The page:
Penarth primary school head teacher warns budget cuts could force LSA redundancies

Penarth primary school head teacher warns budget cuts could force LSA redundancies

SCHOOL: The head teacher of Evenlode Primary School has warned that Penarth schools could be forced to make redundancies due to budget cuts (5741563)

BUDGET WARNING: Evenlode Primary School head teacher Steve Rees (centre) and councillor Chris Elmore with pupils

HELPING HAND: Parents recently helped out with painting at Evenlode Primary School

First published in News

A PENARTH primary school head teacher has warned that schools across the town could be forced to make staff redundant due to budget cuts.

Steve Rees, head teacher of Evenlode Primary School, said the school is struggling to make ends meet and was facing a deficit of up to £150,000 in the next two to three years.

He said any redundancies would result in “standards falling” and that the financial forecast for the next two years was looking “grim”.

He said other schools across the Vale were looking at deficits of between £200,000 and £300,000 between the next two to three years.

The school has recently recruited parents to help with painting and clearing the school grounds as there was no money left in the maintenance budget for renovation work.

The school’s Parent Teacher Association (PTA) has also appealed for parents to donate old foreign currency so that it can be exchanged to raise money for the school in an innovative project.

Councillor Chris Elmore, cabinet member for the children’s services, said that the Vale Council had increased the total school’s budget for 2014/2015 and that funding was above the Welsh Government guideline for spending for the second consecutive year.

Evenlode head teacher Mr Rees said that although funding from the Vale Council had stayed the same, many other schools across the Vale were boosted by the Pupil Deprivation Grant while Evenlode, and other Penarth schools, missed out.

“Schools across the Vale are facing really big budget cuts,” he said.

“We could be facing a £150,000 deficit over the next two to three years, resulting in redundancies for staff.”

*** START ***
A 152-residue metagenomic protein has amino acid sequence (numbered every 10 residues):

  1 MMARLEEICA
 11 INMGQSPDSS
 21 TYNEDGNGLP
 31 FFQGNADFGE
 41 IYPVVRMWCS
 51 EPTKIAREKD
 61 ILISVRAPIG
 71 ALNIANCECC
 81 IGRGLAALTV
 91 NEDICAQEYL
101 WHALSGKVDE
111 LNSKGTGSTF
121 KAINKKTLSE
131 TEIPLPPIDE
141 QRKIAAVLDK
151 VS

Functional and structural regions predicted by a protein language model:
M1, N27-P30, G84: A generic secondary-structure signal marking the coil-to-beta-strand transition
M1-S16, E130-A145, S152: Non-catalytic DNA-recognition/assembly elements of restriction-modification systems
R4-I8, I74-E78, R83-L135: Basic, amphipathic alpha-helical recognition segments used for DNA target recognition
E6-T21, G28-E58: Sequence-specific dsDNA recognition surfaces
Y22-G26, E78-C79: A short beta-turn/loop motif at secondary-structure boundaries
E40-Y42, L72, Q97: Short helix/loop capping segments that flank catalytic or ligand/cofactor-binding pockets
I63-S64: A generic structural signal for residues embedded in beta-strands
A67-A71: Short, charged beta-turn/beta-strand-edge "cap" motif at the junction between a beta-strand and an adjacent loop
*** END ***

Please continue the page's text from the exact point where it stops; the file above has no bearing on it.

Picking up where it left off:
He praised the parents that had helped renovate the school after an appeal for volunteers was launched.

“We are very lucky as we rely on the support of parents,” he said.

“They got quite a lot of work done in just three days.”

Their work included clearing the school grounds and painting the pirate ship, climbing wall, and sheds.

He said that the school may have to make redundancies of Learning Support Assistants (LSA’s) as it continued to make losses.

“We had a £30,000 deficit this year. We are looking at possibly £60,000 next year, with possibly £150,000 after. Some other schools across the Vale are looking at £200,000 to £300,000 in the next two to three years, which will mean redundancies.”

He added that the school would not be making redundancies this year, but said “we will be looking at next year or the year after”.

“We think it’s going to get worse and it’s going to become a frequent thing,” he added.

He added that some schools may manage to break even, but that for the next two years the financial forecast was looking “grim”.

“My view is its going to result in standards falling,” he said.

“If you can’t support small groups of children with funding, all those kids are going to miss out.

“We don’t benefit from deprivation money.”

He added that the school was desperate for a new hall so that it could raise revenue and boost the school’s budget. The land was recently declared as surplus so that it could be sold off to fund the construction of a new school hall.

Cllr Chris Elmore, cabinet member for children’s services at the Vale Council, said that primary school funding in Penarth had increased and that the council had been notified of only one possibility of an LSA redundancy in the area.

“The total schools budget for 2014/15 has been increased,” he said.

“The Vale has funded education above the Welsh Government guideline for spending for the second consecutive year.

“The majority of funding for schools is distributed based on pupil numbers. In some schools there has been a reduction in pupil numbers. In such cases there has been a corresponding reduction in funding. However, pupil numbers at primary schools in Penarth have not fallen and these schools have in fact received increased funding this year.”

He added: “It is the responsibility of school governing bodies to allocate their budget effectively. As part of this process decisions on staffing changes are often made at this time of year. The Council has been notified of the possibility of one LSA redundancy in the Penarth area.”

Another Penarth primary school was due to meet with governors today to confirm a number of redundancies to meet the budget deficit of the next financial year.

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